Forward Flavor Thinking
By ELIZABETH FUHRMAN
Cheerwine's Cherry Different' approach keeps the southern icon growing.
Cheerwine’s 89 years as a brand provides Carolina Beverage Corp., Salisbury, N.C., with many choices of what it wants the brand to be. Brand recognition offers consumer loyalty, but also allows a brand to reinvent itself to reengage old consumers and entice new audiences. Carolina Beverage enacted exactly this kind of reinvigorating relaunch.
“Cheerwine is this real refreshing, change-of-pace, gotta-have-one just-to-get-this-unique-flavor brand that people have a really big loyalty to,” says Mark Ritchie, Carolina Beverage president. “That’s really what has sustained us for nearly 90 years.”
This year the company redesigned its packaging for the first time in more than 10 years to include cherries, part of Cheerwine’s signature flavor, and add a seal that reads “The Original Since 1917.” In the ever-growing category of cherry-flavored soft drinks, this was Cheerwine’s effort to stake a claim as the original cherry-flavored soda.
“The whole industry is turning away from just colas to flavors,” says Cliff Ritchie, president of operations and Mark’s brother. “The only brands that are growing in carbonated soft drinks are flavors.”
Cheerwine’s dominate flavor, wild cherry, is blended with other flavors to create a rich, bold, complex flavor that is coupled with a sparkling effervesce, Mark says.
“Explaining the flavor is a challenge because it is so unique,” he says. “Cheerwine’s authenticity and unduplication, combined with its flavor profile, make it a true ‘high concept’ brand rather than a category redundant brand. The best way to describe Cheerwine is that it tastes like Cheerwine.”
The soft drink does not foam like a root beer or cola; it sparkles, the brothers say. “It’s got carbonation, but it’s not foam, so it doesn’t give you the heavy feeling that many foaming drinks do when you drink right out of the can or bottle,” Mark explains. “That has led to our success and our high index in cold bottle sales.”
Cheerwine is finding success overall. Available in 12-ounce cans, 20-ounce and 2-liter bottles, and glass bottles, Cheerwine has been up 11 percent, 16 percent, 6 percent for the past three years, respectively. This year sales are currently enjoying a 6 percent increase, and the company is on pace to see a 10 percent increase by the end of the year.
Growth in the large, three-company dominated soft drink category, which is flat to negative, is not easy. Carolina Beverage meets the challenge by focusing on the value Cheerwine can bring to its distributors, such as the strength of Cheerwine’s branding, its unique flavor, and its aggressive funding and competitive cost to give distributors bottom-line impact, Mark says. Carolina Beverage looks for distributors who will partner with it, commit to its programs and fill consumer demand.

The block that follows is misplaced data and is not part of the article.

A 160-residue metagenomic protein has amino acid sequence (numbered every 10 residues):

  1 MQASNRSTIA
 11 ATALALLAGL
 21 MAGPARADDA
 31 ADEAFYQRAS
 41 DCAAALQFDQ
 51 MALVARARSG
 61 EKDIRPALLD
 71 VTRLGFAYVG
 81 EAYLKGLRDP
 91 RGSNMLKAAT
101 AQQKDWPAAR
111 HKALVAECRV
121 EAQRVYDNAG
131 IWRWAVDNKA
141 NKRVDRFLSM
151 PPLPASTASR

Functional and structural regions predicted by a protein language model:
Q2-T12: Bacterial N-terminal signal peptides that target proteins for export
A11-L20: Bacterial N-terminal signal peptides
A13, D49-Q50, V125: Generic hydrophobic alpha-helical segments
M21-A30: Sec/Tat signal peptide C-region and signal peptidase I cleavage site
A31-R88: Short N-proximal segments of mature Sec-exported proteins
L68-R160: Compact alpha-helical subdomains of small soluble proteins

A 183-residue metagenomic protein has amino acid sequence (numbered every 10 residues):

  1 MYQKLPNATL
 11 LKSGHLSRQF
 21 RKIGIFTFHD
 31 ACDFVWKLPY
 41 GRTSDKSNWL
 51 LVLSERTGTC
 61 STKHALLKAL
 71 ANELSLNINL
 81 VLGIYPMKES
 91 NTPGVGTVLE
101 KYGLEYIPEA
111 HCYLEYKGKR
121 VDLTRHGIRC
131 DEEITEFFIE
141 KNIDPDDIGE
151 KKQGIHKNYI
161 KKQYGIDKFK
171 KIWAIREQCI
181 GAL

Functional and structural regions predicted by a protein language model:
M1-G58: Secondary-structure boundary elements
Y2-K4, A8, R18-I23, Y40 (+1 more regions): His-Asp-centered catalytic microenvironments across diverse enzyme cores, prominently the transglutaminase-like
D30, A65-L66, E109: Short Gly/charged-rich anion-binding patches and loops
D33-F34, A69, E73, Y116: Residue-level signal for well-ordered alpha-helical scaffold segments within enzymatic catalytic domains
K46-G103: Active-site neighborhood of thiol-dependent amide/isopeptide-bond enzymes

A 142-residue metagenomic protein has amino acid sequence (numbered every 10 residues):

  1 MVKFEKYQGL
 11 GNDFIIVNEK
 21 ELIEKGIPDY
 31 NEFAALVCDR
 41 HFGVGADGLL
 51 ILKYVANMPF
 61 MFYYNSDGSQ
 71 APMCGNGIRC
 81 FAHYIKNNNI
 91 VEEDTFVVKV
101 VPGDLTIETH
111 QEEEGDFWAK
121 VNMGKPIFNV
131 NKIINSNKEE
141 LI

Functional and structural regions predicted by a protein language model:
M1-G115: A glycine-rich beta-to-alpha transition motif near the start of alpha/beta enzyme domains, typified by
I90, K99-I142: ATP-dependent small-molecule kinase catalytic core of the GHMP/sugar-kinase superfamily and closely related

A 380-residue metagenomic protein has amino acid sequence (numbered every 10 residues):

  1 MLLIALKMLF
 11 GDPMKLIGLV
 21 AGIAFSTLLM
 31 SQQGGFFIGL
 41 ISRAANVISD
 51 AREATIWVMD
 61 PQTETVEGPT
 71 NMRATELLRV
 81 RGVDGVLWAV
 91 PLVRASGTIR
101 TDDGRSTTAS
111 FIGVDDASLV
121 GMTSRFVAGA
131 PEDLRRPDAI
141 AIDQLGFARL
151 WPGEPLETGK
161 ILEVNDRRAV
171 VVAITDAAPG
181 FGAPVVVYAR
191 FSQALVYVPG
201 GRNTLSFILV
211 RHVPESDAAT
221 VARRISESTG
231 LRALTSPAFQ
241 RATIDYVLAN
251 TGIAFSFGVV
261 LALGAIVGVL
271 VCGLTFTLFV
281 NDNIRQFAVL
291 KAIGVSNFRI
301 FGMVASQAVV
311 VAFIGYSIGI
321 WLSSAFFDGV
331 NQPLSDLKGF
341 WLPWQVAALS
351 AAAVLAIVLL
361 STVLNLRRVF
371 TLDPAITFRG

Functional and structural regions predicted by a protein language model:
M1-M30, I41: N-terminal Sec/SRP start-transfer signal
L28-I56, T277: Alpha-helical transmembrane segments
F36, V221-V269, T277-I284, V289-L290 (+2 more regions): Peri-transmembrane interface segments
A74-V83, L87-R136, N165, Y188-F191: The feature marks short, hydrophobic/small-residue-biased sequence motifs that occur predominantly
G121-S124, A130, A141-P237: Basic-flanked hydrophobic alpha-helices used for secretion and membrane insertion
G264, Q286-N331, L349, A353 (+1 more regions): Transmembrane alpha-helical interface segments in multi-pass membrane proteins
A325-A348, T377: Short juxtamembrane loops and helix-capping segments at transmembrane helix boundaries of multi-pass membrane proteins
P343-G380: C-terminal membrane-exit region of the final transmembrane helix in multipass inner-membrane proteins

“Finding and creating that partnership and commitment that we need around the brand sums up that we are a long-term minded company,” Mark says. “It is a very big industry with some big brands, and getting our share of voice to keep some attention around the product is the biggest challenge we have. What we have found in our value story is when that attention is applied, the brand responds very well.”
The dark burgundy drink’s new “Cherry Different” marketing campaign certainly matches the company’s mentality. As one of the oldest continuously family-managed soft drink brands in the United States, Carolina Beverage strives to keep that reign running and growing.
The Ritchie’s great-grandfather Lewis D. Peeler became a local bottler of Mint Cola in 1913 as well as an investor in the Mint Cola Co. of Salisbury, spawned by a syrup cpmpany in Kentucky. As the local bottler, Peeler ended up becoming the general manager of the local syrup company too. When the Kentucky parent company went bankrupt during World War I, Peeler decided to create a new beverage. One of the problems during World War I was a sugar shortage, and Peeler combated the challenge with a wild cherry flavoring that possessed a natural sweetness. He blended the wild cherry with several other ingredients to create a new product with a distinct red color and sparkling effervescence. “It’s where the ‘Cheer’ part of the name came from,” Mark says. The “wine” part of the name evolved from the beverage’s dark burgundy red color and a trend at the time to name products by what they looked like.
Cheerwine was created in 1917, and by 1924 the southern icon had become popular enough for the company’s name to be changed to Cheerwine Bottling Co. Peeler died in 1931 and his son and the current owners’ grandfather, Clifford Peeler, managed the company from 1931 until 1992, when he turned the presidency of the bottling company over to Cliff, who entered the business in 1976. Mark took over leadership of Carolina Beverage Corp., the syrup arm of the business, in 1992. Both Cheerwine Bottling Co. and Carolina Beverage Corp. are wholly owned by descendents of Peeler.